How many people to we come in to contact with on a regular basis and don’t know their name. I am thinking about the people at my favorite coffee shops and grocery store. I know them by face and sometimes they are even wearing nametags, but I don’t know their names. Is this because of the normal professional distance? Expectations? Or because I haven’t bothered to learn?

Thursday, 13 May 2010


Two weeks ago, I got to help plant a garden. It was great. There was a big patch of dirt, that rows we dug out of, and bags of seeds, and even a fence set up around it to keep the critters out. Seeds are so interesting because they are so small.

What is the ratio of seeds that actually grows? And how close to the package directions do you have to get? I was planting carrots. Those seeds are so small! The direction was to plant them an inch from each other and a quarter inch under the dirt. That is really hard to do when the seeds are so small. I tried pouring some in my hand first which helped in controlling them for the most part but there was a sneeze at one point and a gust of wind at another, so there were extra seeds dropped. And many holes got more than one seed. Maybe they just wanted a friend seed to be with? I'll have to go back and check on them at some point to see if there was any success in the carrot planting procedure.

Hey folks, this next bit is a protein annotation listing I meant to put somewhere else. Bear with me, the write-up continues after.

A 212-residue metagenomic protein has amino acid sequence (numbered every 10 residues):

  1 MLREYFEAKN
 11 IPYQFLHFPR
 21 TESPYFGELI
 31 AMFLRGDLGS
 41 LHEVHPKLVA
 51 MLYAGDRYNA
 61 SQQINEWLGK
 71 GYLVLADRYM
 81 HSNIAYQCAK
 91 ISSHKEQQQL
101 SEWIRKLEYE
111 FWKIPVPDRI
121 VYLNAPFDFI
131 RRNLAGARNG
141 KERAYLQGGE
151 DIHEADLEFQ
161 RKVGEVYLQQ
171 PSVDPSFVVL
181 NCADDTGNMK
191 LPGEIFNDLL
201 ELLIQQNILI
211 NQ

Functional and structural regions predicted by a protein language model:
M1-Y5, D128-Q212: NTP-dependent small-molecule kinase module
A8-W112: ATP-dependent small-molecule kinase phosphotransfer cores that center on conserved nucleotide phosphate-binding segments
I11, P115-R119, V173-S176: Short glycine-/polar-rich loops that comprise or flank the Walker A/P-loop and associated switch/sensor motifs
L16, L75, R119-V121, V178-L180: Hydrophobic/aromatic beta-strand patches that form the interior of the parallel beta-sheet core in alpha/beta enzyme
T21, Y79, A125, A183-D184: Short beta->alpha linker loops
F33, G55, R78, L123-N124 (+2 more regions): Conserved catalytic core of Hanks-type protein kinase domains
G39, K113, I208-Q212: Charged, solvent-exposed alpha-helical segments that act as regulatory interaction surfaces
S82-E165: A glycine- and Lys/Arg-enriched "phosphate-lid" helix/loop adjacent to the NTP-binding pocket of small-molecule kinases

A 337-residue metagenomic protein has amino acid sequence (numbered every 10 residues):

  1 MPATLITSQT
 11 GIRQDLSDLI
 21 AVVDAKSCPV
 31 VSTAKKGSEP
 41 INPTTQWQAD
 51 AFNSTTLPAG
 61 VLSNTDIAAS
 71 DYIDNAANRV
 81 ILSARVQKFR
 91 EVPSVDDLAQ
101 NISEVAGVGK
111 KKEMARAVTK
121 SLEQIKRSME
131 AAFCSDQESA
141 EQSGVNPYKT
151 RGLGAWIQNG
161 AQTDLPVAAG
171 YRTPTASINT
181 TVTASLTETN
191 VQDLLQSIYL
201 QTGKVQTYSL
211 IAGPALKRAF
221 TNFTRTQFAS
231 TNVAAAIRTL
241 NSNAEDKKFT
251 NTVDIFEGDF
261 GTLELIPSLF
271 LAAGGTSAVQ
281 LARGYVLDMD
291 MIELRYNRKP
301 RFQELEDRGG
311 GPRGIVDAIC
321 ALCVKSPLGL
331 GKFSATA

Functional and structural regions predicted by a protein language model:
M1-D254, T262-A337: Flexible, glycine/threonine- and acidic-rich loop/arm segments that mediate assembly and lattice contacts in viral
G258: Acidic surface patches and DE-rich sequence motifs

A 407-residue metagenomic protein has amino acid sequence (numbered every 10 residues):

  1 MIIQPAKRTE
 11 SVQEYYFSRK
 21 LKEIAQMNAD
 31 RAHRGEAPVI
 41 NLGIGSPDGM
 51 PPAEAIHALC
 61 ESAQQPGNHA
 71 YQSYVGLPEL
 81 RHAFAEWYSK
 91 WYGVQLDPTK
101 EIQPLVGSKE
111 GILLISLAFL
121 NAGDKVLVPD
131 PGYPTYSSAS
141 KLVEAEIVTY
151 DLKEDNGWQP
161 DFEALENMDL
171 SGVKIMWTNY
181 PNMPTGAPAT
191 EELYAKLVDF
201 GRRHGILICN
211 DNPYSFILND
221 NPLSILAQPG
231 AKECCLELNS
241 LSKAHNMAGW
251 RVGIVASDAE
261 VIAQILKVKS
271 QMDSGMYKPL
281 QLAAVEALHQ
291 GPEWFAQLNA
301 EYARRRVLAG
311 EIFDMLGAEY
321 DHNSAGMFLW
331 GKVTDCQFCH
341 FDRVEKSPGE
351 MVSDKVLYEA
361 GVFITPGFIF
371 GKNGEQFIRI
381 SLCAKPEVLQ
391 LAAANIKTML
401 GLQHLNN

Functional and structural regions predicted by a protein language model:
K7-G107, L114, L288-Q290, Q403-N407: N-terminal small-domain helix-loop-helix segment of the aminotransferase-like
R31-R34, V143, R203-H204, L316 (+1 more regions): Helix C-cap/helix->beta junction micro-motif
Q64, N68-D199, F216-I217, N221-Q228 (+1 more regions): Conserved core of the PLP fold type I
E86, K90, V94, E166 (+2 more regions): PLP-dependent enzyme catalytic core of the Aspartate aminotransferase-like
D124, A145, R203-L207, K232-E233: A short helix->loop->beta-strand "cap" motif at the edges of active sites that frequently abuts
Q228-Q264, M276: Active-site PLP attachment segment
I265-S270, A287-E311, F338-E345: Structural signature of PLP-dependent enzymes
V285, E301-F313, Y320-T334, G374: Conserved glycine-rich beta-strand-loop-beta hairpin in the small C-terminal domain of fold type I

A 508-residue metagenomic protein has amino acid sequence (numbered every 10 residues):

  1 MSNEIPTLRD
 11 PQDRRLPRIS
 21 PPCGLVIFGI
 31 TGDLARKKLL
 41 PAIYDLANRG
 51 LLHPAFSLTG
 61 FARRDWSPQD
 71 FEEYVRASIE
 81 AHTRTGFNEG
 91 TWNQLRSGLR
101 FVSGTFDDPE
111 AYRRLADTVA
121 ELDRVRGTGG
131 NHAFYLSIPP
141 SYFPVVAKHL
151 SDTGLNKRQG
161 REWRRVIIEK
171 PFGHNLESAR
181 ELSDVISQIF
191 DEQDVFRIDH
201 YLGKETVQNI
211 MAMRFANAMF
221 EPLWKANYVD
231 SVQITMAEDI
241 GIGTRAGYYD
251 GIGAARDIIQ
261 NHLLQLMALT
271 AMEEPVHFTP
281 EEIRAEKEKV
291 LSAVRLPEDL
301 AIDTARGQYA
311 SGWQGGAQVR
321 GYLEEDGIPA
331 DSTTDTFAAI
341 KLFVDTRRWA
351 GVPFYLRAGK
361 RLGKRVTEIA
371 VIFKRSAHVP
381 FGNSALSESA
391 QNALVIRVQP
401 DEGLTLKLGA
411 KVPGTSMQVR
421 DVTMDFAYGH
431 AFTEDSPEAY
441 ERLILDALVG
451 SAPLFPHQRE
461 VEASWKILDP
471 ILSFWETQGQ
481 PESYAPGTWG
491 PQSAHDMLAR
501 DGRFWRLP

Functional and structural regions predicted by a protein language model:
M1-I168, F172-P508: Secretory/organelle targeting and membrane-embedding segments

We were planting the garden for a neat organization in town called MOM. (Middleton Outreach Ministry) They will then take care of the garden (though we can go back and help) and then give the veggies away, what a great idea! It's fun to get to help out with something like planting the garden.

A few days after that, I was with a group of people who were pulling out invasive species in the arboretum. My allergies didn't like that one quite as much. Yard work is a lot more fun when you get to do it with a bunch of other people and when it is not your yard. And when you don't have a yard that you have to take care of at home. There were huge patches of this plant that the 20 or so of us got rid of in minutes. Amazing.

It is fun to get to do simple things like that for other people. It doesn't take that much effort really, just showing up and helping. Neat.